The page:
Personal development is a crucial aspect of the employee experience. It allows employees to develop a range of skills that help improve their ability to perform their roles.
At the same time, these personal development skills go beyond their job description and can help them progress in their careers and improve on a personal level.
This guide will explore personal development, discussing:
- The various types of skills which fall under the description of personal development
- Why personal development is important, both for the individual and the company at large
- How to put together a personal development plan
- How to manage your personal development, including helpful tools
- Personal development methods for improving your skills
Let’s dive into the topic in more detail.
What are personal development skills?
Personal development skills allow employees to enhance their performance capabilities across a wide range of metrics. This includes learning how to use new tools and processes, as well as developing soft skills such as leadership and communication.
Personal development skills help make employees more effective in their roles. They can also help them to achieve a higher overall quality of life, improving their confidence and equipping them to progress in their careers.
Some of the skills which can help with this professional and personal growth include:
- Improving time management skills
- Clarifying career ambitions and creating an action plan to achieve them
- Becoming a more effective communicator
- Acting in a more assertive manner
- Improving work/life balance
- Working on core weaknesses
- Building on core competencies
- Becoming a better leader
Employees can work towards accomplishing these skills with the help of their employers. Companies are in a position to provide training, mentorship, coaching, and other resources to achieve these goals.
Since everyone has their own unique ambitions and skillsets, working closely with their employer is essential. Collaboration with managers, HR leaders and others can help them to break down where development is needed the most. It also ensures personal development goals are aligned with their role and responsibilities.
Why is personal development important?
An emphasis on personal development should sit at the core of company culture. The moment a new hire begins at the company, personal development should be an integral component of the onboarding process. This allows managers to help craft a personal development plan which helps them to reach their maximum potential.
Personal development drives success and accomplishments in a number of ways. For example, it:
- Makes employees more resilient and adaptable to change
- Creates a stronger alignment between individual and company goals
- Hones in on strengths to improve and weaknesses to address
- Highlights potential for lateral movement within the company to more suitable roles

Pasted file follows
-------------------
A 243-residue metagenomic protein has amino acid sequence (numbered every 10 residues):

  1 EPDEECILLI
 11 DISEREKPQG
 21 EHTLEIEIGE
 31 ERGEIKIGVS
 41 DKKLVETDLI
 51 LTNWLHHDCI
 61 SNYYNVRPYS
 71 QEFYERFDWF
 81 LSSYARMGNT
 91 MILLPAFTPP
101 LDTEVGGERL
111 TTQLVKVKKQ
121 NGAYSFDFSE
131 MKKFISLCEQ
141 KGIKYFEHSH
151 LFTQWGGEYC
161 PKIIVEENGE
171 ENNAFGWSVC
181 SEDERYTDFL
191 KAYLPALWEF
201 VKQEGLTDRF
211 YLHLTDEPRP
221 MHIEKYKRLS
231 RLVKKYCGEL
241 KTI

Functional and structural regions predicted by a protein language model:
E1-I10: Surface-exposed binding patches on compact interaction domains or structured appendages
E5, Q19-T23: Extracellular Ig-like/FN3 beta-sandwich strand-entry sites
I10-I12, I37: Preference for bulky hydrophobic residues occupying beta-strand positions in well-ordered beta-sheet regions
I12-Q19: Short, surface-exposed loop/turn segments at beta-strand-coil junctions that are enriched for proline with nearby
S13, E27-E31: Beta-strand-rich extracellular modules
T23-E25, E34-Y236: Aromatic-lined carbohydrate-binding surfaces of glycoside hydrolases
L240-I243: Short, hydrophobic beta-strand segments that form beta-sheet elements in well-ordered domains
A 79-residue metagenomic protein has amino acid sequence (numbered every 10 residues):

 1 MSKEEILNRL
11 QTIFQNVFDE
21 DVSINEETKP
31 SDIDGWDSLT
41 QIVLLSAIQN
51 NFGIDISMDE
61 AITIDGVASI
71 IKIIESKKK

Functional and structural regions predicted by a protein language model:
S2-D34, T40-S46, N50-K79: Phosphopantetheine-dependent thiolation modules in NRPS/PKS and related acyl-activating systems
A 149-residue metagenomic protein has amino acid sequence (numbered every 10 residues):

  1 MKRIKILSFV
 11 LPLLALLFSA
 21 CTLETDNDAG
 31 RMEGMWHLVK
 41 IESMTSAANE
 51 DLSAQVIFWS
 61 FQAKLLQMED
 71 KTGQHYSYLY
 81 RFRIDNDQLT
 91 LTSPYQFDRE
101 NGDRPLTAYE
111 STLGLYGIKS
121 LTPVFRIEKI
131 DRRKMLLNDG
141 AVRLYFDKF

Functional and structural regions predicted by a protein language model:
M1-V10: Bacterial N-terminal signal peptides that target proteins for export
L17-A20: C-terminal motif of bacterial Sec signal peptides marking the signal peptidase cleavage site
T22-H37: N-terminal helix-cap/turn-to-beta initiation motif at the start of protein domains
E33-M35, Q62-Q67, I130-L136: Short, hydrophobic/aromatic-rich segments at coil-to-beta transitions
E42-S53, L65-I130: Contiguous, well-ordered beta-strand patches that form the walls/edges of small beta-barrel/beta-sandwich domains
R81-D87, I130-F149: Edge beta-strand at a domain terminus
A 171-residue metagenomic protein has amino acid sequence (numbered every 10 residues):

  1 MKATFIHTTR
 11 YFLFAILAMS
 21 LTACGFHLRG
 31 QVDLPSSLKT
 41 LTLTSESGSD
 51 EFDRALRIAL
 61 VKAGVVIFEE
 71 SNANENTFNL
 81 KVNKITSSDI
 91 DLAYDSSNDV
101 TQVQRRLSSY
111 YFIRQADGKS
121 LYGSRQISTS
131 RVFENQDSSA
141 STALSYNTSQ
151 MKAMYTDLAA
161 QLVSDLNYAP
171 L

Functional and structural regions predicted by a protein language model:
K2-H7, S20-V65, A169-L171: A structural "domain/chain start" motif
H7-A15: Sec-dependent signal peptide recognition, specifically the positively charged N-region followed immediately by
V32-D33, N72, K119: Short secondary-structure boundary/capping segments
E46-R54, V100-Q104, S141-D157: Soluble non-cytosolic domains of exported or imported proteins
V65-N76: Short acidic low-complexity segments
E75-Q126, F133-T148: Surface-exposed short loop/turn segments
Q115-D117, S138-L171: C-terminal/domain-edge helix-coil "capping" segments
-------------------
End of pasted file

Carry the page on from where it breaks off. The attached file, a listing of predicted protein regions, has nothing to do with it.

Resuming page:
- Helps employees gain confidence and become more assertive
- Provides a sense of direction and clarity of focus
Personal development, mental health and well-being
There are multiple studies that closely link personal growth with better mental health and well-being. For example, two combined studies from the University of Gdansk discovered that:
“Readiness for self-improvement (i.e. readiness to improve oneself) accounted for overall life satisfaction within important human life domains and satisfaction with the present and future life … Work engagement was significantly linked to readiness to improve oneself but was not with readiness to take care of one’s health.”
With mental health and well-being a top priority for business leaders, focusing on personal development is increasingly relevant. Employees with a positive growth mindset are better equipped to deal with the challenges posed by world-shaking black swan events.
What is a personal development plan?
The December 2020 article from Gallup, PIPs Are Pink Slips – Development Is How Employees Improve, lays out the raw statistics on development and company success.
“Having the chance to learn and grow is fundamental to engagement — and your finances. Gallup’s recent meta-analysis shows that the most highly engaged teams have 81% less absenteeism, 64% fewer safety incidents (and 58% fewer patient safety incidents, in healthcare settings), 41% fewer quality defects, 18% higher sales productivity, 23% greater profitability and 66% better wellbeing.”
A personal development plan provides the necessary structure to establish, track progress, and update those goals which drive these metrics of success.
The key steps to follow when setting up a personal development plan are:
1. Set your personal development goals.
Understanding which goals you want to achieve is the first step to putting together a personal development plan. This can be done in a variety of ways, including assessing the current role and responsibilities to determine how best development can complement these factors, as well as the use of SMART goals.
You can also perform a SWOT analysis, which outlines Strengths, Weaknesses, Opportunities and Threats. This will help individuals to better understand what areas need improving, which strengths they can capitalise on, and how to marshal the appropriate resources to drive success.